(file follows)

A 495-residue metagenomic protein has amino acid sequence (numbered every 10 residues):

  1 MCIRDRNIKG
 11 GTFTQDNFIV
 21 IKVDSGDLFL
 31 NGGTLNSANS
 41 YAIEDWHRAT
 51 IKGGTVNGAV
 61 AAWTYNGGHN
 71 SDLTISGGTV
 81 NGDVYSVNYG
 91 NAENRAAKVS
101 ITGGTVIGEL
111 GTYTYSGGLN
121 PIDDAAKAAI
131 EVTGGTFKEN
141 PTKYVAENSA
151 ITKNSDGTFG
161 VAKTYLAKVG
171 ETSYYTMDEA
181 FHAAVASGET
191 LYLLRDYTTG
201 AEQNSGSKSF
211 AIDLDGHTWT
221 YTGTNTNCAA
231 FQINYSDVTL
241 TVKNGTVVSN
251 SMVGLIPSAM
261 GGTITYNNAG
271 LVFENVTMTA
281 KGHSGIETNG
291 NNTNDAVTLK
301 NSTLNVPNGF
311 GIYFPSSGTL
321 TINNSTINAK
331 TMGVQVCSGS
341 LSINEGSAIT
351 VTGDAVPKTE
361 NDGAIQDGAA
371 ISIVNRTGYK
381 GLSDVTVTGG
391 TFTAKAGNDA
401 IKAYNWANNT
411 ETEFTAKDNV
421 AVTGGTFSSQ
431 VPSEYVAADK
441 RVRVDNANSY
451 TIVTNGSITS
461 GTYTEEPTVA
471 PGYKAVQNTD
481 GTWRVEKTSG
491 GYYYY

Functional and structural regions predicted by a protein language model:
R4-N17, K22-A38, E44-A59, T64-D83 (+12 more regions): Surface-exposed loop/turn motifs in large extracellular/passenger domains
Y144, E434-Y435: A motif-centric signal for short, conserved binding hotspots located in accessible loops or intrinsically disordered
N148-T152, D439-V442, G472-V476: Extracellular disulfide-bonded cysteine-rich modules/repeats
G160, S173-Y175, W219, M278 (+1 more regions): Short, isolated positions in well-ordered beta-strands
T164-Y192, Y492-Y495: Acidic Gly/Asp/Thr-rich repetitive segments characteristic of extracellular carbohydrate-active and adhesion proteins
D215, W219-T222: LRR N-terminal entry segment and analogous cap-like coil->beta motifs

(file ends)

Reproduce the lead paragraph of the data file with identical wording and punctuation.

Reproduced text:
A 495-residue metagenomic protein has amino acid sequence (numbered every 10 residues):